ANGELO WHITTIS: When I was younger, I used to play football to take my anger out. Like, it was a pain reliever, you know?
DWYER: This is Angelo Whittis, one of Corey Parker's former players. His story tells you a lot about what kids on this team might be going through and about how far Coach Parker is willing to go to see them succeed. Whittis tells me he never knew his father. His mother was in and out of prison. By high school, he was basically homeless, sleeping on friends' couches, sleeping in cars. But at school, he always kept a smile on his face.
WHITTIS: I never wanted to let nobody know that I was depressed or what I was going through at home. So I would be depressed for days.
PARKER: And that's when he attempted to commit suicide.
DWYER: Parker got updates on Whittis from his wife, who was in medical school at the time at a nearby hospital. Whittis survived. He got help, but two months later Parker got another call, and this time Whittis had been arrested for stealing a bike so he could go get money for food. That's when Parker says he and his wife had a conversation.
PARKER: And I said, well, what do you want to do? And she said, Corey, we have to do something.
DWYER: So the Parkers took Angelo Whittis in. They adopted him.
WHITTIS: I got my first bed I ever slept in my whole life. You know, got clothes. So, I mean, once they started doing all of this I'm thinking to myself I can't just up and leave, you know, the family really cares about me.
DWYER: Whittis graduated high school. Now he's in college. The man he used to call coach, he now calls dad.
UNIDENTIFIED MAN #3: Hey, we a family right now. We ain't no team. We a family right now.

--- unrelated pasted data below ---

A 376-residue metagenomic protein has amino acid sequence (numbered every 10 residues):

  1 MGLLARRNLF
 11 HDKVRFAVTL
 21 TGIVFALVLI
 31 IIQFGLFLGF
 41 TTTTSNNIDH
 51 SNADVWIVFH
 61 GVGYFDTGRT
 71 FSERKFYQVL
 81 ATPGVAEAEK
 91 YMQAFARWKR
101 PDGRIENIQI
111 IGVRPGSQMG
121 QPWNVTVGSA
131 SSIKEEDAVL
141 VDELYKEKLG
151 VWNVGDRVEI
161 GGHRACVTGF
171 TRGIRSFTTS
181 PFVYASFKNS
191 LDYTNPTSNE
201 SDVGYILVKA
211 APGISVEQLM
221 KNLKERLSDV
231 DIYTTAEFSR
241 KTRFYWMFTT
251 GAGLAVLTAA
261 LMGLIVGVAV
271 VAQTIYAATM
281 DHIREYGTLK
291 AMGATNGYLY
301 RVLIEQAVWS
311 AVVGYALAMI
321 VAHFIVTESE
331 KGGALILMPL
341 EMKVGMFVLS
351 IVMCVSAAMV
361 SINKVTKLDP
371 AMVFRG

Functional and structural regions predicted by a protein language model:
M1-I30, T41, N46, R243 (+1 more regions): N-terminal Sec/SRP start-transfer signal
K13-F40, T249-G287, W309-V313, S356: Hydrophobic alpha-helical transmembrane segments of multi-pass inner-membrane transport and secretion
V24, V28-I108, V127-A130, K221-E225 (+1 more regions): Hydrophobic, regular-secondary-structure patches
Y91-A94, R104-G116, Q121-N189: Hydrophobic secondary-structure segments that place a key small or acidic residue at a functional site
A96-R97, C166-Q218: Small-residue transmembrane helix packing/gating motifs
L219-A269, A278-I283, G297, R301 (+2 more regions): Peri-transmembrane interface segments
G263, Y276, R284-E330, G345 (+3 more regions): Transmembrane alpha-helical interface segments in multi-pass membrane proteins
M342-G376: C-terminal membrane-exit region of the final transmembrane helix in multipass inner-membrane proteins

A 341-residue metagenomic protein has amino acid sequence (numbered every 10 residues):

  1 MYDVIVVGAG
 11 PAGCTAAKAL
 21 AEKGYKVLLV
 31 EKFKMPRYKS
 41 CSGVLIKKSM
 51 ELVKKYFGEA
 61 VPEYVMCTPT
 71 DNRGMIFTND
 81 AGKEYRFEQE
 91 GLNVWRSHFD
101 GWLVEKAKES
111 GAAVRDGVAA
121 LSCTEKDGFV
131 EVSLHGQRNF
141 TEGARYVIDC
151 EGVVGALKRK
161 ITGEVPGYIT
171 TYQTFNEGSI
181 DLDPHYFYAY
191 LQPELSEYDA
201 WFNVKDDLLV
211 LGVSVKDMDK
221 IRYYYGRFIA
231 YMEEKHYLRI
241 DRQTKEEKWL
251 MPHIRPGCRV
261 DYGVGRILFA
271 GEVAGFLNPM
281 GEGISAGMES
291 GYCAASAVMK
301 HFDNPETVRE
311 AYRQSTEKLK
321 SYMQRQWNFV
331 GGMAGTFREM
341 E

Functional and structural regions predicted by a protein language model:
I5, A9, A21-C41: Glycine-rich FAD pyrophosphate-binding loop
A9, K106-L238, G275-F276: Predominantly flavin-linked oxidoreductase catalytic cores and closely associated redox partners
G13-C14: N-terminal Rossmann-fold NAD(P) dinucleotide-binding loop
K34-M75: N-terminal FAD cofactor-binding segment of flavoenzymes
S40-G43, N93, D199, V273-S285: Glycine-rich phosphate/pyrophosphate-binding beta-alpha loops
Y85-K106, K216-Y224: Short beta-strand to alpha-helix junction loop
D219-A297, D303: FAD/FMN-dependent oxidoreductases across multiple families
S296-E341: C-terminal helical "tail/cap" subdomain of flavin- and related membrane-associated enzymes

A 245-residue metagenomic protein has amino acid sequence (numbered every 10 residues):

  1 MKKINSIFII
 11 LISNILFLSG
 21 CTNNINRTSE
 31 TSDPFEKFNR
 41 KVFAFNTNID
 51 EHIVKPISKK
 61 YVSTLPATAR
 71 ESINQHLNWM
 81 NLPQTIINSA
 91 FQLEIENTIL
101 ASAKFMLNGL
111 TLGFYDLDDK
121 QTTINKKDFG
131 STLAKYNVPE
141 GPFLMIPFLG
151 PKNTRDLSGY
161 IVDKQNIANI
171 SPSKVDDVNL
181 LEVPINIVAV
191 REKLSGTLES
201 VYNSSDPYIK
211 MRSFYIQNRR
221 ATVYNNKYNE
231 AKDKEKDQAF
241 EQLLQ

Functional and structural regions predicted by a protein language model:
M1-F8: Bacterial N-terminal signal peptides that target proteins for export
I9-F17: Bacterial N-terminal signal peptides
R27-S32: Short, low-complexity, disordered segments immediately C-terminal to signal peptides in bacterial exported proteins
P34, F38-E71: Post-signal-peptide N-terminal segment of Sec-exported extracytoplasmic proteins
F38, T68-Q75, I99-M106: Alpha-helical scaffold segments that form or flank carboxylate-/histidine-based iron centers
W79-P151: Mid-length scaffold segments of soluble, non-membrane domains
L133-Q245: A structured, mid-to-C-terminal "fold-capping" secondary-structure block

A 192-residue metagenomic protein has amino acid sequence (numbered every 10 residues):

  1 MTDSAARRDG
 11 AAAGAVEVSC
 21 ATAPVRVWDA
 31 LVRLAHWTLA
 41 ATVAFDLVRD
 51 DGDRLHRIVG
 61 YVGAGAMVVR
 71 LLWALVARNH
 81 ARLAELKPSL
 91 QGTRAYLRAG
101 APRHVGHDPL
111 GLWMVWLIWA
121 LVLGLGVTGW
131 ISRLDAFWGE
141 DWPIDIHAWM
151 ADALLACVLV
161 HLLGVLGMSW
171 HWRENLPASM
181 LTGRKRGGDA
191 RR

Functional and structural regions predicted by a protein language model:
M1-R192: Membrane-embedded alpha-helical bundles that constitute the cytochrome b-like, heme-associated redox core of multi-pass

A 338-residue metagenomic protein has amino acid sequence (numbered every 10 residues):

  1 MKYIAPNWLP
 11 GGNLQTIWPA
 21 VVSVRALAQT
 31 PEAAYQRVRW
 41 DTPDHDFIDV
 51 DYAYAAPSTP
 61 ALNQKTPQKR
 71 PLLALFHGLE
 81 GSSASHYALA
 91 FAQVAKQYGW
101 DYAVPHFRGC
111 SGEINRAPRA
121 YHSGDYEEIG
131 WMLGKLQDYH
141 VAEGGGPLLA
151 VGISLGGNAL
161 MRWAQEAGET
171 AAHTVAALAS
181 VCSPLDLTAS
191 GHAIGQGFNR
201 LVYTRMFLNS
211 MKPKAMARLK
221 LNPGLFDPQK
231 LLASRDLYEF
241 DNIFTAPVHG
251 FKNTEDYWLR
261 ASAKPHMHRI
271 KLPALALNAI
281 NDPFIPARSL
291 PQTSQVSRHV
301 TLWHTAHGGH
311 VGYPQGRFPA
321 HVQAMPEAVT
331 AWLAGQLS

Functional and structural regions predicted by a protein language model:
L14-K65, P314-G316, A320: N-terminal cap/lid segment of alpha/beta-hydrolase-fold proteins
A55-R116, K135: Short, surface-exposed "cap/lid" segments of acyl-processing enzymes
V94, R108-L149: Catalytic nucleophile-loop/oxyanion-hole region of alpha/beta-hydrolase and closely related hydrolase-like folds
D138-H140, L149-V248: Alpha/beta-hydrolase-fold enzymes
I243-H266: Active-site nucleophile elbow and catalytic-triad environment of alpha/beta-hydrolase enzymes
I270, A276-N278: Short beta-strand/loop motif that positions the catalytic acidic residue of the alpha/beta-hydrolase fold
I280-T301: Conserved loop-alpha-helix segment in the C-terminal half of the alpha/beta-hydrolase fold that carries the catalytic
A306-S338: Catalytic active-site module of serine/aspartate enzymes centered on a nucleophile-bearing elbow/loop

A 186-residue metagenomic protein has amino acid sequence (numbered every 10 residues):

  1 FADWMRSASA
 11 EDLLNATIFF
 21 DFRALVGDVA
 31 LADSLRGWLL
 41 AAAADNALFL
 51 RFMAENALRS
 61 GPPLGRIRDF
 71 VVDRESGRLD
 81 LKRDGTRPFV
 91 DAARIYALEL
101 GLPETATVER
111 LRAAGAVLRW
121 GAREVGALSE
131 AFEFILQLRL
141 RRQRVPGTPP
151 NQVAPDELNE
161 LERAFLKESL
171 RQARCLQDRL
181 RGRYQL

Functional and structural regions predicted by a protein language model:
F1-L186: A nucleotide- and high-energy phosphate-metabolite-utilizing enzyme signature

UNIDENTIFIED MAN #4: Bang on three, bang on three - one, two, three, bang.
DWYER: The halftime clock runs down in the district championship game with the River Rouge Panthers down by two. Their opponents across the field, from Ida, Mich., look more organized, more focused, but the Panthers are used to being underdogs.
UNIDENTIFIED MAN #5: Let's go defense. Let's go.
DWYER: On the first drive of the second half, the River Rouge defense makes a stop. From then on, everything goes the Panthers's way.
PARKER: That's my boys, yeah.
DWYER: Final score - Ida 14, River Rouge, 42.
UNIDENTIFIED ANNOUNCER: Thank you all for coming out. We'd like Ida for being here.
DWYER: There's one thing that I - I think of you often when I hear people say this - that football's just a game.
PARKER: (Laughter) Oh, no way. No way. Football around here is a tool. If you've never had it - if no man has ever told you that they love you, it's a good strong backbone to let you know you are good enough. You are strong enough. You are smart enough to do anything you want in this world. That's what football is.
DWYER: Corey Parker's version of football - it's not the same one that'll be broadcast around the world this weekend. It's not the version advertisers fight over each other to support, but it's the version that perhaps most has the potential to change lives, to change communities. It's the version that got a kid like him - a kid from a rough neighborhood on the east side of Detroit - through college. And it's the version he'll use to do the same for his players. For NPR News I'm Dustin Dwyer in Grand Rapids, Mich.